As the investigation into ties between Russia and Donald Trump’s presidential campaign continues, has one side-effect been increased transparency on Capitol Hill?
That’s what North Carolina Republican Sen. Richard Burr said Tuesday as he kicked off the latest hearing in the Russia saga, this time with Attorney General Jeff Sessions under oath. The week before that, it was former FBI director James Comey.
Both testified in front of the Senate Intelligence Committee. Burr, the committee’s chairman, said he wants the American people to hear what key officials have to say, "so that they may make their own judgments" on the investigation.
"It is for that reason that this is the committee’s 10th open hearing of 2017 — more than double that held by the committee in any recent year — and the fifth on the topic of Russian interference," Burr said Tuesday.
We wondered if Burr was right about how transparent his committee has been while conducting this investigation.
Just six months into Trump’s presidency, has the committee investigating Russia ties already been so much more publicly active than in previous years?
What the committee does
The Senate Intelligence Committee, as the name implies, is tasked with overseeing the nation’s intelligence agencies.
It gets briefed on classified missions and threats, helps write secret portions of the federal budget, vets the president’s nominees for high-level intelligence jobs and conducts investigations into intelligence-related matters.
For nearly a year now, Russian attempts to interfere with the 2016 U.S. election (including in Burr’s home state of North Carolina) have been a major national news story.
And Burr is correct that his committee has held 10 open hearings already in 2017, including five related to the Trump/Russia investigation.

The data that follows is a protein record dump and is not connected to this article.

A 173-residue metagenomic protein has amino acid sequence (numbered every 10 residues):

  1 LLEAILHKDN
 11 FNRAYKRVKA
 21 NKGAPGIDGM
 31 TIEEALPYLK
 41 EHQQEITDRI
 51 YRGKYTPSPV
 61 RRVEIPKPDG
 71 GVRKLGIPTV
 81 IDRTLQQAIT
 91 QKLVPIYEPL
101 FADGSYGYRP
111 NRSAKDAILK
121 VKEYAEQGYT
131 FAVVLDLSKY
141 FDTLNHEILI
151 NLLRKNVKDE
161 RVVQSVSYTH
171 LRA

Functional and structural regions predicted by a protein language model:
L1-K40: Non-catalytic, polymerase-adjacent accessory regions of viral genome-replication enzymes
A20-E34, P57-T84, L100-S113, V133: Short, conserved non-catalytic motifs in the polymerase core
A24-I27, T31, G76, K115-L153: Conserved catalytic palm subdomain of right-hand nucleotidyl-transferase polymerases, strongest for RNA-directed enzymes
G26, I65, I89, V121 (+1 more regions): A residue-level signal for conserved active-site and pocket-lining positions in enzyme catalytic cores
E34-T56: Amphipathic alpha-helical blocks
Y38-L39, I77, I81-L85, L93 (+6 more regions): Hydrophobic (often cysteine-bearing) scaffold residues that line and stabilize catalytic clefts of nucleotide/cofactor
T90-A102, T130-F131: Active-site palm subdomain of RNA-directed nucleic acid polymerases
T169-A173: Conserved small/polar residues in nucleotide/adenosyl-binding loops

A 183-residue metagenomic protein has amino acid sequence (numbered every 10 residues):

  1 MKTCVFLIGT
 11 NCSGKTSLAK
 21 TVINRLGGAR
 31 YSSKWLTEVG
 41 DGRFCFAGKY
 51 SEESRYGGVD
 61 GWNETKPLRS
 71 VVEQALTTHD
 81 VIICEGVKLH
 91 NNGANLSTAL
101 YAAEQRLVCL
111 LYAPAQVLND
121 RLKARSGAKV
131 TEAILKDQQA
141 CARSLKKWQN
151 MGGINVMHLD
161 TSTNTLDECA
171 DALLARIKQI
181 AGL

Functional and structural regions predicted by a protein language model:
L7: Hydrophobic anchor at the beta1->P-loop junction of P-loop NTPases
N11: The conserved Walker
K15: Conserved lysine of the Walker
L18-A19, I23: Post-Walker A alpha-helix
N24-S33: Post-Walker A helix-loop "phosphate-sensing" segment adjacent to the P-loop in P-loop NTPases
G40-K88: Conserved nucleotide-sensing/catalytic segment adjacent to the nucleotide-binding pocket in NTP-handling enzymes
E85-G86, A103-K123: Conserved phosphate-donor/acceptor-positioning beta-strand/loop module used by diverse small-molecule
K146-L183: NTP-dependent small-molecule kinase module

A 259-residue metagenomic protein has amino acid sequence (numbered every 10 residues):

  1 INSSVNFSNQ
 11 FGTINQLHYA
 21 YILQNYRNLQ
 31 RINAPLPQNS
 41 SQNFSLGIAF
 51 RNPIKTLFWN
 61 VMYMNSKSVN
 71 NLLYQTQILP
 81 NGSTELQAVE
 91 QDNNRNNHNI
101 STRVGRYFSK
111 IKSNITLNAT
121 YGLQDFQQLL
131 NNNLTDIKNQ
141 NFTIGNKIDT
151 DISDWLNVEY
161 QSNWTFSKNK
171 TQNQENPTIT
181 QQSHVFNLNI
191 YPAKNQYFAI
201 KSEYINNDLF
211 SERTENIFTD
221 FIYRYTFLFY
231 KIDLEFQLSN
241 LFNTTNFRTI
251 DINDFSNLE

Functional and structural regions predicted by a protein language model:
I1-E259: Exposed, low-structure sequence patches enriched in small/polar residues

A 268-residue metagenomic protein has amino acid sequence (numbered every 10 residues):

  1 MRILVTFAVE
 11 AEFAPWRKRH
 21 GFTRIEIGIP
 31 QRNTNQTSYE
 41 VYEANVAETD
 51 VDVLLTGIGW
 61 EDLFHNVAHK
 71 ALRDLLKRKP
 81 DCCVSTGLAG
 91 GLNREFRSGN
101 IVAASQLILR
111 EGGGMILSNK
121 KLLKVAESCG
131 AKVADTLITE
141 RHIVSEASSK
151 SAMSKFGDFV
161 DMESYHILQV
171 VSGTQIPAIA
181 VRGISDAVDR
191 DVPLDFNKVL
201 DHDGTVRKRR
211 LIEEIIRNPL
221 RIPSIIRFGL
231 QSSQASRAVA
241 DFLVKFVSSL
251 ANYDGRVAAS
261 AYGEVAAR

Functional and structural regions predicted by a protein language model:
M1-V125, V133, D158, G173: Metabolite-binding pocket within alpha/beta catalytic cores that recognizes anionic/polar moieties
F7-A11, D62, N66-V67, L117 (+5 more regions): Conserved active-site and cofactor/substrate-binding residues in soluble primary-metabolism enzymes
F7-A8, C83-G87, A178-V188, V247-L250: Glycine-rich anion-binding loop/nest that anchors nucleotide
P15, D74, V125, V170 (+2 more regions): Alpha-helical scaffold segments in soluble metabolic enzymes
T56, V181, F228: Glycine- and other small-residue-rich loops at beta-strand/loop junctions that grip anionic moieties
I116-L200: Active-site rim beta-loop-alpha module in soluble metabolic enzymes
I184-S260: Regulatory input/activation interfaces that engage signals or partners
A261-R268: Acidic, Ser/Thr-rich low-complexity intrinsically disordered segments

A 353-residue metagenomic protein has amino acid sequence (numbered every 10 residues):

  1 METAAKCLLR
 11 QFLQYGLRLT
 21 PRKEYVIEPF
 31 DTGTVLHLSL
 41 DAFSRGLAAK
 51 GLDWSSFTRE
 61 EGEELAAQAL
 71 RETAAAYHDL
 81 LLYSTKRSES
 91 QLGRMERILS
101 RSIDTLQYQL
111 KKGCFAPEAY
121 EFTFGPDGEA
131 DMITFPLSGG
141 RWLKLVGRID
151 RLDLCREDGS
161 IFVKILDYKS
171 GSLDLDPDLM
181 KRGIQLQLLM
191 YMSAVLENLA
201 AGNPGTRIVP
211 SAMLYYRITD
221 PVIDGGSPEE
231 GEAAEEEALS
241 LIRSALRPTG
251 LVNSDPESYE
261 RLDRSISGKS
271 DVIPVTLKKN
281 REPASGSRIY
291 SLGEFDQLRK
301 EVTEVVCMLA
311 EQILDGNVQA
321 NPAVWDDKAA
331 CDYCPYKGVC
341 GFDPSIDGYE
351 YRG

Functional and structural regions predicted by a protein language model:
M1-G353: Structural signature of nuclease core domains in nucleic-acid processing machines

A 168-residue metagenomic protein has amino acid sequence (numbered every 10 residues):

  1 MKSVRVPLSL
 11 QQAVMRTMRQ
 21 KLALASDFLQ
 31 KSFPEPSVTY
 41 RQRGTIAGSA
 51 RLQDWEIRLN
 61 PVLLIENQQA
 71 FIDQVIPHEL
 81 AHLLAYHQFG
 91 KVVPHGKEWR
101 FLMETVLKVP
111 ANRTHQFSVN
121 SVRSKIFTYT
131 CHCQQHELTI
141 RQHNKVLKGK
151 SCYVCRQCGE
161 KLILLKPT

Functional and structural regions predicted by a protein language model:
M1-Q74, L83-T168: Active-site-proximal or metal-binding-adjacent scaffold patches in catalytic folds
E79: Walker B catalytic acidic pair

In fact, Russian election meddling was the very first thing the committee tackled in public this year, on Jan. 10 — before Trump was even sworn in as president.
Comparison with recent history
So Burr is right on one part of his claim. But is he also right that that amount of hearings substantially outpaces the committee’s recent history?
Senate records show that the Senate Intelligence Committee met in public five or fewer times in nearly every year of the Obama administration. That backs up Burr’s claim.
Burr took over control of the committee in 2015. Already in the first six months of 2017, he has held more public hearings than in his first two years as chairman combined.
This year’s public schedule has also been at least twice as busy as most of the years under his predecessor from 2009-14, California Democratic Sen. Dianne Feinstein.
Also noteworthy is that the Senate Intelligence Committee doesn’t have sole responsibility for intelligence investigations. There’s a similar committee in the House of Representatives.
And again, Burr’s committee has been more transparent. The House Intelligence Committee has held four hearings this year. Two were closed, one was open and one was mixed.
To be clear, Burr’s not particularly happy about the committee’s transparency.
"I have said repeatedly that I do not believe anything the committee does should be done in public," Burr said just before he made the claim we’re checking now.
Comparison with past investigations
Finally, we compared its current Russia investigation with a few others the Senate Intelligence Committee has tackled.
Two major investigations the committee wrapped up in 2004 and 2014 were conducted with zero public hearings, although they both ended with a partial report being made public.
(On the torture report, Burr has fought fiercely to seize every copy of the full, still-classified 6,700-page report to keep it from being leaked or made public through a lawsuit.)
This year’s action has clearly been more transparent than those. However, it pales in comparison to the 1987 investigation into the Iran-Contra Affair under President Ronald Reagan.
That year, investigative committees in both the House and Senate interviewed 500 people over the course of 40 days of public hearings, according to a book by L. Britt Snider, who was the Senate Intelligence Committee’s top lawyer during that investigation and later became the CIA’s inspector general.
Burr bragged about the transparency of his Senate committee’s ongoing investigation into the Trump campaign’s ties to Russia.
He said Sessions’ testimony was the 10th public hearing his committee has had already in 2017, "more than double that held by the committee in any recent year."
Burr is right, and the committee has also been holding more public hearings now than its House counterpart, as well as more than it did during past investigations into topics like CIA torture, intelligence failures leading up to the Iraq War and intelligence failures before 9/11.
We rate this claim True.